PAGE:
Balloon Staging

TOPIC: Rocket staging

OBJECTIVE: To demonstrate how several stages of of a rocket can operate in steps to propel a rocket.

DESCRIPTION: Two inflated balloons are joined in a way simulate a multistage rocket launch as they slide along a fishing line on the thrust produced by escaping air.

EDITED BY: Roger Storm, NASA Lewis Research Center



  1. Thread the fishing line through the two straws. Stretch the fishing line snugly across a room and secure its ends. Make sure the line is just high enough for people to pass safely underneath.
  2. Cut the cup in half so that the lip of the cup forms a continuous ring.
  3. Loosen the balloons by preinflating them. Inflate the first balloon about 3/4 full of air and squeeze its nozzle tight. Pull the nozzle through the ring. While someone assists you, inflate the second balloon. The front end of the second balloon should extend through the ring a short distance. As the second balloon inflates it will press against the nozzle of the first balloon and take over the job of holding it shut. it may take a bit of practice to achieve this.
  4. Take the balloons to one end of the fishing line and tape each balloon to a straw. The balloons should be pointed along the length of the fishing line.
  5. If you wish, do a rocket countdown and release the second balloon you inflated. The escaping gas will propel both balloons along the fishing line. When the first balloon released runs out of air, it will release the other balloon to continue the trip.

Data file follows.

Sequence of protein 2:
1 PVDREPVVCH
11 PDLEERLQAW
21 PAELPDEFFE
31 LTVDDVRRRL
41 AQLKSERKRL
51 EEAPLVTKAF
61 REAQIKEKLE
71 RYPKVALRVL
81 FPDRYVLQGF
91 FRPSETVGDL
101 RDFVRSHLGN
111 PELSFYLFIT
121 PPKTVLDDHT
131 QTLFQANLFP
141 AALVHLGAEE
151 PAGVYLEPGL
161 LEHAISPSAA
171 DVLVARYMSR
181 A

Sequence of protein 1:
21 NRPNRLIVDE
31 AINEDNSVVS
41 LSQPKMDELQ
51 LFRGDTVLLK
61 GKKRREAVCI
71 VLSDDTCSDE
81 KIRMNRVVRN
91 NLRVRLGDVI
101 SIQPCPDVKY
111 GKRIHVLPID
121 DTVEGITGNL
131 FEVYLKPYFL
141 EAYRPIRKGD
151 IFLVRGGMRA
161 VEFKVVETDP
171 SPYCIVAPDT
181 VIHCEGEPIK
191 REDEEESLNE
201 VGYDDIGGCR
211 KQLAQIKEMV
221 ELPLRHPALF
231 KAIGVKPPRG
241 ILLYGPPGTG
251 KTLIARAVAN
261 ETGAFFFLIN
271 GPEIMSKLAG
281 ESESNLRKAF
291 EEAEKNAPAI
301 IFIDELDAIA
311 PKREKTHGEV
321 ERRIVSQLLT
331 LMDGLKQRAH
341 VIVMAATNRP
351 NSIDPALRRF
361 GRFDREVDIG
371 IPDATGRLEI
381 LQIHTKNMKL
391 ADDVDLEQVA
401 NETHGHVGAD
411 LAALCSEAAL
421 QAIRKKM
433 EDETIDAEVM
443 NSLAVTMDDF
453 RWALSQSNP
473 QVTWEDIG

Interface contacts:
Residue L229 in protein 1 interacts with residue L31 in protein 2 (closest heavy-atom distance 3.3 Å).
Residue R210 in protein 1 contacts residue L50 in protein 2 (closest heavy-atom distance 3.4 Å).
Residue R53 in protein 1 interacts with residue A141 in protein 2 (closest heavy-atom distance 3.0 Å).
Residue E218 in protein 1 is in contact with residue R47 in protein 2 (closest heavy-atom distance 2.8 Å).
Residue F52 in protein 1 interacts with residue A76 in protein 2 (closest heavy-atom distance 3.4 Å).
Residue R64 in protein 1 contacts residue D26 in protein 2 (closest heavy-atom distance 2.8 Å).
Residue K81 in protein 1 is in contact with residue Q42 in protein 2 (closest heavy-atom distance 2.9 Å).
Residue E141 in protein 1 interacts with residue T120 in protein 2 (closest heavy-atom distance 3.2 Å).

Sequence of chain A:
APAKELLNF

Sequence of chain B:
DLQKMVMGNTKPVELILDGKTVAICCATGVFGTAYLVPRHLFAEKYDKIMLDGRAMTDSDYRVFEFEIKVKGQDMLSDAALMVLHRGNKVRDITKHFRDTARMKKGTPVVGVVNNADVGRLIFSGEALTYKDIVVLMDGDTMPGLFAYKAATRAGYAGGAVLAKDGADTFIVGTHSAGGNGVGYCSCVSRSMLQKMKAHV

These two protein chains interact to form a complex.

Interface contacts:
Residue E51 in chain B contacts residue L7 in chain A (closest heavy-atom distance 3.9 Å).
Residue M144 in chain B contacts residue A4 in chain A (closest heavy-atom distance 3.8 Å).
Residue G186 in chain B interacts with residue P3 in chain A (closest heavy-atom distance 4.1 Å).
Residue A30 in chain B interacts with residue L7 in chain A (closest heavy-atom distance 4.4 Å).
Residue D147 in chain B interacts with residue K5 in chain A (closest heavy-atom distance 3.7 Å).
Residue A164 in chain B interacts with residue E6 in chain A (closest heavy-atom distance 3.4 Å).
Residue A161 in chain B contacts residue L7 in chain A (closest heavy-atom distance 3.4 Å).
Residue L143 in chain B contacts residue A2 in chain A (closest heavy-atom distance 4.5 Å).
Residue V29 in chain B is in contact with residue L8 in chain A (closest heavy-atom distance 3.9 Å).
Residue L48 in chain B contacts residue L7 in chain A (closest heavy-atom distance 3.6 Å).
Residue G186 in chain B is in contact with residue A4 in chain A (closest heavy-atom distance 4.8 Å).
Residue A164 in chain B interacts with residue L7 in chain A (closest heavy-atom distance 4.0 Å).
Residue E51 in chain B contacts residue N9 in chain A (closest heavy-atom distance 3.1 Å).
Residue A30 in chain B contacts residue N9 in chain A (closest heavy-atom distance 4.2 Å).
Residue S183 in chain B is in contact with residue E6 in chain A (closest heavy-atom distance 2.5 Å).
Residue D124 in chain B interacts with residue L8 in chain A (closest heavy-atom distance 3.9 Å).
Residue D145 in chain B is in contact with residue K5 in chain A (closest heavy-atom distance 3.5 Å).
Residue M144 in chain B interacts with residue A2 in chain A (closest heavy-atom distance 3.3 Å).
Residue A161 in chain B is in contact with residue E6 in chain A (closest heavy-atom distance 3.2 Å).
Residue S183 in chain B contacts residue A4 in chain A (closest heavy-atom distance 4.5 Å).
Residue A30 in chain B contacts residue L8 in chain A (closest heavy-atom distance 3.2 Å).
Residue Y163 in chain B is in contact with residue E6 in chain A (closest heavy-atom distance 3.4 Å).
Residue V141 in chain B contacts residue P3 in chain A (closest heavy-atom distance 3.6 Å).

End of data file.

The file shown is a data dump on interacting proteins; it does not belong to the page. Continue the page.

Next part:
Travel into outer space takes enormous amounts of energy. Much of that energy is used to lift rocket propellants that will be used for later phases of the rocket's flight. To eliminate the technological problems and cost of building giant one-piece rockets to reach outer space, NASA, as well as all other space fairing nations of the world have chosen to use a rocket technique that was invented by 16th-century fireworks maker Johann Schmidlap. To reach higher altitudes with his aerial displays, Schmidlap attached smaller rockets to the top of larger ones. When the larger rockets were exhausted, the smaller rocket climbed to even higher altitudes. Schmidlap called his invention a "step rocket."

NASA utilizes Schmidlap's invention through "multi staging." A large first stage rocket carries the smaller upper stages for the first minute or two of flight. When the first stage is exhausted, it is released to return to the Earth. In doing so, the upper stages are much more efficient and are able to reach much higher attitudes than they would have been able to do simply because they do not have to carry the expired engines and empty propellant tanks that make up the first stage. Space rockets are often designed with three or four stages that each fire in turn to send a payload into orbit.


Aerospace Education
Services Project
 Oklahoma State University